WITH EUROPE ON THE BRINK OVER IRELAND, NO BANK OR COUNTRY CAN FEEL SAFE FROM DISASTER.
Did you know that despite its booming export business, Germany has a foreign debt at 150% of its gdp?
Did you know that foreign bank exposure to Ireland is over 700 billion euro – or 500% of Irish gdp? And I bet you didn’t know that with €206bn and €224bn of exposure to Ireland respectively, German and UK banks are its biggest creditors?
This morning, I can reveal that within the Irish Government, the need for eurozone stability funding (ESFS) is already accepted. Yesterday, Wolfgang Munchau – a big Slog hero and talker of consistent sense – observed that the ESFS is a sort of Groucho Marx club, where as far as the markets are concerned, anybody becoming a member would immediately be blackballed for credit.
“Ireland is past the point of no return” a senior US credit manager observed to us last night, “and right now, it’s hard to see how it can carry on without massive stability fund help. But the big losers in this are going to be the eurobanks.”
And the British ones too, chum. Sharp observers may have spotted that RBS fired a further 500 people yesterday. Ireland owes RBS a mountain of money – as do Russian property speculators who speculated on a lot of property that went south. Or didn’t exist in the first place.
What the Irish Problem enables one to do, however, is allow some more pieces in the debt jigsaw that is Who Owes Franco-German banks money. Yesterday (Monday) Portuguese debt worries increased as some instititutions there began to let out a few woe-is-me-warnings. With a hint in the right direction (thanks to a loyal Portuslogger for that) and some numbers research, I’d estimate that Barclays alone has a £30 billion exposure there. Also yesterday, Moodys massively downgraded both Portugal and Ireland.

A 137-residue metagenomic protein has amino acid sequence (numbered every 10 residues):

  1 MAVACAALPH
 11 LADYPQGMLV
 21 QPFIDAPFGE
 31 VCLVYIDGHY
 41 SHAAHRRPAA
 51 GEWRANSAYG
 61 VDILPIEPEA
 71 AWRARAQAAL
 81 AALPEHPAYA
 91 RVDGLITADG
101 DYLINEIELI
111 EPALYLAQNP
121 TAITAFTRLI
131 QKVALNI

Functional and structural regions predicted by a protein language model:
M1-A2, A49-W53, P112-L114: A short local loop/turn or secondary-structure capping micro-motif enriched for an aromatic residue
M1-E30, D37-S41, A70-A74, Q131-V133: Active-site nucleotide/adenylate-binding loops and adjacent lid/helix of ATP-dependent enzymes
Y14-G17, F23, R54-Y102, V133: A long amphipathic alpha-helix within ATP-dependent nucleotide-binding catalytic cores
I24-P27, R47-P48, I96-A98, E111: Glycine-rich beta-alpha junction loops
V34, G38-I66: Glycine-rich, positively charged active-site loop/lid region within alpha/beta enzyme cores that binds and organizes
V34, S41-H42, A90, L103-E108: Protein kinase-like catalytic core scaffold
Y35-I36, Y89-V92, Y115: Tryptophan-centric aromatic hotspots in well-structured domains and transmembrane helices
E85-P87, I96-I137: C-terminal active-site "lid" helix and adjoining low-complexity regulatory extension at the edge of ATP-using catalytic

But this is chickenfeed compared to German exposure to Spain (£190 billion), French exposure there (£140 billion), and some of the now emerging sovereign ‘cross-debt’. For example, Portuguese, Italian and Irish banks are themselves exposed to Spain big-time.
This also highlights why the Cameroonian Clowns were wrong from Day One to see the US as a bigger game for Britain than the EU. Britain is owed a cool £120 billion by Spain, and in or out of the Euro, our banks are exposed all over the place. But in the short-term, Irish debt stands at a staggering 3.5 times that of Greece….which was (in retrospect) very, very lucky to be first in the queue for funds, when yields and rates were considerably lower than they are now – and will be from here on.
It’ll be interesting to hear Trichet trying to talk his way out of this one. If the ESFS can’t stabilise things (and market sentiment yesterday was that it couldn’t) then Ireland will default quite quickly – and at least two eurobiggy banks will be down.
Let’s watch what the euro does today. But trust me, this is going to make Coalition cuts and Miliband futures pale into insignificance now….as of course, they were always going to do as long as Britain stayed in the EU. We are going to get sucked down by the Titanic unless Osborne and Hague wake up.